The book would have benefited from some introspection into one’s complicity in participating in the dominant order and entering the circle of mess. As Abidin Kusno writes, messiness is a perception as well as a product of knowledge (41). Who will identify and write about the mess? Is there a conundrum about self-representation here, akin to the lack of voice for the subaltern to speak? Those who live within the mess and navigate its channels, like fish in water, do not theorize about it. Is then the theorizing of messiness a prerogative of those who are outside the fish tank, so to speak, or sitting on its rim, one leg in the water?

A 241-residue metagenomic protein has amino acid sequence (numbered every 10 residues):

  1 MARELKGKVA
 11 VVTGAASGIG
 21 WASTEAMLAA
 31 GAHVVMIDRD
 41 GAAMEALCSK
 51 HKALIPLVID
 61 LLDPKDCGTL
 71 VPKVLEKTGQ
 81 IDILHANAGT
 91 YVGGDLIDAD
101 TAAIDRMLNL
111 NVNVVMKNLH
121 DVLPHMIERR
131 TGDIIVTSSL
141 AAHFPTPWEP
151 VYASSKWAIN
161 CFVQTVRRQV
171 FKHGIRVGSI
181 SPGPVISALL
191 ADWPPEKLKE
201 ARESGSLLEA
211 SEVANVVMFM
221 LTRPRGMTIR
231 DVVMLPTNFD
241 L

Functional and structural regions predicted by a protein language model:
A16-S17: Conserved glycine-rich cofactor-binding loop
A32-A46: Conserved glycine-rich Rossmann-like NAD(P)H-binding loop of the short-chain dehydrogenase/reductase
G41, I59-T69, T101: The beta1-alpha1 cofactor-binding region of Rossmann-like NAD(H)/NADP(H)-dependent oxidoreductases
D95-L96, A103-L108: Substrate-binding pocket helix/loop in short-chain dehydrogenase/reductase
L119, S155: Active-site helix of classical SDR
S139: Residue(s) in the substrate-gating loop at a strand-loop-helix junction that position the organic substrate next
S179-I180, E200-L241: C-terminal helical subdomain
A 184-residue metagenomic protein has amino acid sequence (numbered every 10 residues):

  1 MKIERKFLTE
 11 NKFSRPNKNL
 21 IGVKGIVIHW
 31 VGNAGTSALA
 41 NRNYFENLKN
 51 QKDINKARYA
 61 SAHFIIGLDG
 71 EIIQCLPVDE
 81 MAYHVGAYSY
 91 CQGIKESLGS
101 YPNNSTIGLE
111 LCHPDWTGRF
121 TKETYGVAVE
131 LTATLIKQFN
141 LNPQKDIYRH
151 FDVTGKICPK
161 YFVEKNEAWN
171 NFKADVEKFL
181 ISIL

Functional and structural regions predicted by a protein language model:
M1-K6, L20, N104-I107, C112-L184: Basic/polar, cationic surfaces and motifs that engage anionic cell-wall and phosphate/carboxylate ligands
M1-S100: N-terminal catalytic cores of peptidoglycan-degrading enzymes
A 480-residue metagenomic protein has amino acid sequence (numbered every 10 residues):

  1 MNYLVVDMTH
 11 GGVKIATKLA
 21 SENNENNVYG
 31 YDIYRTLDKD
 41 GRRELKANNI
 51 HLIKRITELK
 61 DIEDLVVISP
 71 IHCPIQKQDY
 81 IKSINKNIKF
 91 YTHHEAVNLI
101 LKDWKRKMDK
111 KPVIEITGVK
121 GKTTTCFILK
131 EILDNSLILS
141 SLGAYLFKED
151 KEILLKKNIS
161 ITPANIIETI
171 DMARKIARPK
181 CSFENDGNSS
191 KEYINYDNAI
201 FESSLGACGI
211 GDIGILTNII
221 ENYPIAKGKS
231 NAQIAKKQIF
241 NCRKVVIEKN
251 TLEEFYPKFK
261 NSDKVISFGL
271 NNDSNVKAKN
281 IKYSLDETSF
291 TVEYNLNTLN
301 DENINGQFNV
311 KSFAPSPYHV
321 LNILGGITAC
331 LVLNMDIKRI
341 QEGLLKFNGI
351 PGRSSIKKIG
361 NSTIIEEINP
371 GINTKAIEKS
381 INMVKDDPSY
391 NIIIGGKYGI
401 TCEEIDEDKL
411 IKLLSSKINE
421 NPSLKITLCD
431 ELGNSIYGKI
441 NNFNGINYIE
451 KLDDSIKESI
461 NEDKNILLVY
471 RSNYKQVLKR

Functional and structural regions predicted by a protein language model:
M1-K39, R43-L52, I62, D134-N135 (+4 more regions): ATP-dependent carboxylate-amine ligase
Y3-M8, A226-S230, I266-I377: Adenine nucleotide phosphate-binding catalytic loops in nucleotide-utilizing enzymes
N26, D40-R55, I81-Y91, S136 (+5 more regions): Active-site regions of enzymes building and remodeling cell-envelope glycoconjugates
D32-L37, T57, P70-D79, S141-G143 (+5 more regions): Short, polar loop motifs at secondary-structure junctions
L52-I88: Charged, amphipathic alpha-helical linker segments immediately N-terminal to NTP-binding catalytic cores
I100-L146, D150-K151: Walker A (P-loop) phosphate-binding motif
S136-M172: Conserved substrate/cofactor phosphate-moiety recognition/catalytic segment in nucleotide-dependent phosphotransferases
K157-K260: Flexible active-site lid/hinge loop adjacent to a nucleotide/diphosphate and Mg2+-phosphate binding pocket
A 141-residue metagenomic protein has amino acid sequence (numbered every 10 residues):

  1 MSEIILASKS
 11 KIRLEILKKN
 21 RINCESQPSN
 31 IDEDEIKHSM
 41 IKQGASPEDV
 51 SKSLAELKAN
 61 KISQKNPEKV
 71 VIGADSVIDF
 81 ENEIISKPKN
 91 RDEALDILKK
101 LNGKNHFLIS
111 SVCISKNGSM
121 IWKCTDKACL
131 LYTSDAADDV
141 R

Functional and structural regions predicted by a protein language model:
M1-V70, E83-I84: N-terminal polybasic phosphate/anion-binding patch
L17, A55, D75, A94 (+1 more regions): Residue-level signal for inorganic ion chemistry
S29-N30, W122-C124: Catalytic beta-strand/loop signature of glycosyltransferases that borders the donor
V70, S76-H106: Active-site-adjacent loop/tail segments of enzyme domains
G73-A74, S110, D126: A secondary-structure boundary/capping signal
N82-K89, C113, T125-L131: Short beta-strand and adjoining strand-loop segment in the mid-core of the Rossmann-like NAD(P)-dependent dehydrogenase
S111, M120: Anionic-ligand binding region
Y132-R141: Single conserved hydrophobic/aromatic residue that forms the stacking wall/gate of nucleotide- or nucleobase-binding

If the modernist city—the antagonist in this narrative—has arrived in Asia, it is in bits and pieces, contentiously and reluctantly, and in the historic horizon of each city. Messy urbanism in Asia is the failure of the modernist city to find a home; in that sense, the city is perpetually under construction. Messy urbanism is Asia’s aspiration for the contours of a new city that is inclusive and evolutionary, although each city is evolving according to its own trajectory. Whether it is Neo-Tokyo in the manga-inspired film Akira (1988), or whether the mess is a post-apocalyptic nightmare or a bundle of atomic fire, there is still redemption and reconciliation. In three separate movies, the monster Godzilla arrives to terrorize Tokyo and destroy Shinjuku. In 2015, the Shinjuku Ward awarded residency to Godzilla and made him a special ambassador for tourism. No matter how big the mess is, or in whatever form it comes, there is hope after all.